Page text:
For well over a year and a half this column has been arguing, using plain common sense as well as various judgements by the telecom dispute court, that the government’s move to allow WiLL/CDMA-mobile firms such as Reliance Infocomm and Tata Teleservices a backdoor entry in the mobile telephony market was unfair.
Yet, the government went ahead, and once firms like Reliance began their ad blitz with a 40-paise offer for even long distance calls, it seemed just a matter of time before GSM-cellular firms got wiped out.
Indeed, at one point, the telecom regulator, Trai, even fixed interconnect charges that made it cheaper to call WiLL/CDMA phones from land lines in comparison to calling cellular phones!
Anyway, after a bruising battle in the marketplace, there are just 7.5 million WiLL/CDMA-mobiles in the country as compared to 26.2 million cellular ones, and in this year’s first quarter GSM players had a higher growth as well as earnings-per-customer.
Not surprisingly, the battle has now moved to the second and more decisive phase, and this time around, there is no role for the customer who raised a stink over Reliance’s billing problems for instance and even forced the company to change its marketing strategy.
The new battle is being fought completely in the courts of Trai and the government, and is about spectrum or the airwaves on which telecom signals travel to and from your phone.
Within this spectrum, the fight is about different bands that have been allocated to each type of mobile player — to ensure the signal from your car remote does not interfere with that of your FM radio, to use a non-telecom example, the government allocates different bands or frequencies for different services, and even for different players (like 91.0 MHz for Radio City and 98.3 for Radio Mirchi).
In telecom, such frequencies are specified by the International Telecom Union (ITU), as a sort of standard, and most countries tend to follow this since it allows equipment suppliers to develop their products to operate on certain frequency bands, apart from allowing seamless global roaming.
Today, to get back (finally!) to our story, even customers who don’t think too highly of the quality of the WiLL/CDMA services agree the quality of surfing on the Internet is vastly superior.
I’ve found in certain areas, surfing speeds are higher on a Reliance mobile as compared to even expensive ADSL connections — in any case, for people who want to use the Net on the move, there is nothing cellular phones have in comparison.
So, the cellular industry needs to move, as in the rest of the world, to what’s called 3G services. Without this, there is no hope for cellular firms in the market for genuine broadband high-value applications.
After its initial problems, due to excessive licence bids, 3G services have made a strong beginning. There are already thirty-three 3G networks in the world with 6 million customers and another 30 launches are expected during the year.
What could jeopardise this move, and that is the subject of this column, is the fight for spectrum. As long ago as 1992, the ITU earmarked the globally harmonised 1920-1980 MHz and 2110-2170 MHz frequency band (in jargon, the IMT 2000 paired band) for 3G services, whether offered by GSM players or by WiLL/CDMA players.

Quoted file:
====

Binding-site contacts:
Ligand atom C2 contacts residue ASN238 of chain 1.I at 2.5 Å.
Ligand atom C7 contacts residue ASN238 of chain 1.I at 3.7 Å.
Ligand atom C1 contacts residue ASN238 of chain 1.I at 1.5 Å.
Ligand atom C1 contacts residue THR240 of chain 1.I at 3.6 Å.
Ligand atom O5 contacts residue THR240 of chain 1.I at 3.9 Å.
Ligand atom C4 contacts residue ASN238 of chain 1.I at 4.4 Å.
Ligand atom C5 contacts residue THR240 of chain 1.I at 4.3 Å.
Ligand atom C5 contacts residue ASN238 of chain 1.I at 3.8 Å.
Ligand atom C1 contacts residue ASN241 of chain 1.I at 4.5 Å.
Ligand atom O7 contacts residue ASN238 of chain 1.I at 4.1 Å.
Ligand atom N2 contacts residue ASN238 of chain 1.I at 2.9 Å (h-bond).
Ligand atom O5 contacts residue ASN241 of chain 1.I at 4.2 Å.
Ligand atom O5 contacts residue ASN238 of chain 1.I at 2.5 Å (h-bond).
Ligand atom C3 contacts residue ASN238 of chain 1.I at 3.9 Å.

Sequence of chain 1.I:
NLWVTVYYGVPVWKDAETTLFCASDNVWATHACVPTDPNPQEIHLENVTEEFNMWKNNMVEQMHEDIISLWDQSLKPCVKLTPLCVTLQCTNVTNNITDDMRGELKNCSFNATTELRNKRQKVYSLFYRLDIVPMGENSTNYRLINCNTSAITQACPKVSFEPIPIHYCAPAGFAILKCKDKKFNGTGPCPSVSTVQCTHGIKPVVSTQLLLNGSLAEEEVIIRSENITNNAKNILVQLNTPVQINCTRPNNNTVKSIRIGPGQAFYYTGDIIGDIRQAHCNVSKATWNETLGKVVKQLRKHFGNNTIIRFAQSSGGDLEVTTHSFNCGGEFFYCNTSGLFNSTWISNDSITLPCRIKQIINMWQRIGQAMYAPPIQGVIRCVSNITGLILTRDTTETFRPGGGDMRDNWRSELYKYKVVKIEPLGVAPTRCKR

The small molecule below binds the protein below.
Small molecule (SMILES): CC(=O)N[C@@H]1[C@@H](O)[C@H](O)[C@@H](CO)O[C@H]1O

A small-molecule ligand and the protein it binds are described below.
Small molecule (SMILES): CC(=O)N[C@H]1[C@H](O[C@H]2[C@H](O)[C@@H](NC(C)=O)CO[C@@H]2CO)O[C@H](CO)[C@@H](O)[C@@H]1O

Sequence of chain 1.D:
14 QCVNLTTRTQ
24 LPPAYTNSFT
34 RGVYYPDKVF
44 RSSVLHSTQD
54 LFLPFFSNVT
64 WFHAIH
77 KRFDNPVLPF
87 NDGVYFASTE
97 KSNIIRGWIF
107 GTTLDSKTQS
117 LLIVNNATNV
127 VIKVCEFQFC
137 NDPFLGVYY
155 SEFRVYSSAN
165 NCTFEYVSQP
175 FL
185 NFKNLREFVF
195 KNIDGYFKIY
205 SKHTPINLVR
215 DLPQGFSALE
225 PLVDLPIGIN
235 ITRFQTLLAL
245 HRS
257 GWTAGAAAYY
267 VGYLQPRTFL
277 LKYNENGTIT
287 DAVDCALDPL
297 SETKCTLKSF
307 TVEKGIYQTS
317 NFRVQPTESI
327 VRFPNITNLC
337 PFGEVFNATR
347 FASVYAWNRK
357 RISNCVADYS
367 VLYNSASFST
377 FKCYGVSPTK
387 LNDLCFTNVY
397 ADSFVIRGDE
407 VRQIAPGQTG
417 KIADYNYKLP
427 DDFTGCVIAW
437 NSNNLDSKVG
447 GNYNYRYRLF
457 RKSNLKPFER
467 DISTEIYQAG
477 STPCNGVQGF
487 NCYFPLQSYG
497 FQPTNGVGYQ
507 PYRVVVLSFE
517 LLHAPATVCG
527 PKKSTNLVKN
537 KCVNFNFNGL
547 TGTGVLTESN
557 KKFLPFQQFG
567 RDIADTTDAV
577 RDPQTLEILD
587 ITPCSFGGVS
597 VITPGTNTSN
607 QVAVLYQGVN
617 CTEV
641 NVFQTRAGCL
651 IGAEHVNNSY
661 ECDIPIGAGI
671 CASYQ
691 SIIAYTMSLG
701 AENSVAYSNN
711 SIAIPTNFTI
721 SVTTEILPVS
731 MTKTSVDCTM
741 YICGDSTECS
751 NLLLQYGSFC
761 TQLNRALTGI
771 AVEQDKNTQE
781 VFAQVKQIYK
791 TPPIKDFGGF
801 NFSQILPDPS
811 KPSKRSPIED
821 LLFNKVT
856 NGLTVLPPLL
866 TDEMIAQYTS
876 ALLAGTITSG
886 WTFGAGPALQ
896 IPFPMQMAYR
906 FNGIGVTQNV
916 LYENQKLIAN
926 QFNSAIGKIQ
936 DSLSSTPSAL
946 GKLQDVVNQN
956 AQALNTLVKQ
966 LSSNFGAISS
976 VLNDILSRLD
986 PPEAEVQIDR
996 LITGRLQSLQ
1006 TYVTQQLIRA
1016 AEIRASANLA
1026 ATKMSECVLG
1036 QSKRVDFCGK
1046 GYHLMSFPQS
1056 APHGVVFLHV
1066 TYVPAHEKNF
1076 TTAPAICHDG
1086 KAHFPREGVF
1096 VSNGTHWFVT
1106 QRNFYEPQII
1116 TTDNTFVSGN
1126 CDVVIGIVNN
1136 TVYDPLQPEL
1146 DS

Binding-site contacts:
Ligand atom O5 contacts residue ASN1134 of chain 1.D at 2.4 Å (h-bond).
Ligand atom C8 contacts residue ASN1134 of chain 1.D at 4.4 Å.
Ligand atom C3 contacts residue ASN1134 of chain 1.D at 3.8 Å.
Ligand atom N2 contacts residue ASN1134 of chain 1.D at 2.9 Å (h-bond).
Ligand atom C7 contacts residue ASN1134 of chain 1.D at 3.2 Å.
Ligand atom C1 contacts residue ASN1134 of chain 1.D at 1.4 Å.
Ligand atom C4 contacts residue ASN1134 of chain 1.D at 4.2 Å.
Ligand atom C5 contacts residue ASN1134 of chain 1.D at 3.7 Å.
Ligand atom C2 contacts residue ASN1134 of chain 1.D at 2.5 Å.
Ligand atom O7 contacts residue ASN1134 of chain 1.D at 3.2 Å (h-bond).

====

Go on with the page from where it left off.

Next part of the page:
This was faithfully replicated in India’s National Frequency Allocation Plan. For the current levels of offerings (essentially 2G stuff), as the licence issued to the WiLL/CDMA-mobile firms specify, these firms will be issued spectrum in the 824-844 and 869-889 MHz band, and once this gets over, they will be allocated more spectrum in the 1710-1785 and 1805-1880 band.
Pretty clear so far, you’d say, so where’s the problem? The problem lies in the fact that the WiLL/CDMA firms are now arguing that even for their 2G operations they need spectrum in the 1900 MHz band as they’ve exhausted their existing allocation in the 800 band.
Two issues arise out of this. One, the exhausted-spectrum is a matter of dispute — indeed, the WiLL/CDMA firms are locked in a fight with a department of telecom committee which has poured a lot of cold water on their position.
Two, the 1900 MHz band clashes with part of the 3G band, effectively blocking the way forward for GSM cellular firms to graduate to newer levels of technology as there is a high degree of frequency disturbance that is caused by the fact that the uplink and downlink of the two systems clash.
Both the GSM cellular and WiLL/CDMA firms are locked in a battle of position-papers to argue their points. While it is true their licence says they should get fresh spectrum in the 1710-1785 and 1805-1880 band, the WiLL/CDMA firms now say there aren’t enough equipment suppliers in this band.
The GSM players, however, have come out with a list of suppliers who make equipment in this band! Besides, they add, countries like China which allow WiLL/CDMA players to operate in the 1900 band are planning to withdraw this so as to prepare for the launch of 3G services, whether these are offered by GSM or WiLL/CDMA players is irrelevant (Japan has 3G CDMA services already).
The US, being a very late entrant into the cellular business is the only other country that allows use of the 1900 band for WiLL-CDMA, and it has now come up with an altogether new frequency band for 3G services!
The telecom regulator has come out with a consultation paper that, not surprising given that it is asking for comments, is quite ambiguous. Which way the government will finally move will decide the future of the GSM versus CDMA/WiLL industry. If the past is any indicator, the signs for the GSM industry aren’t too bright.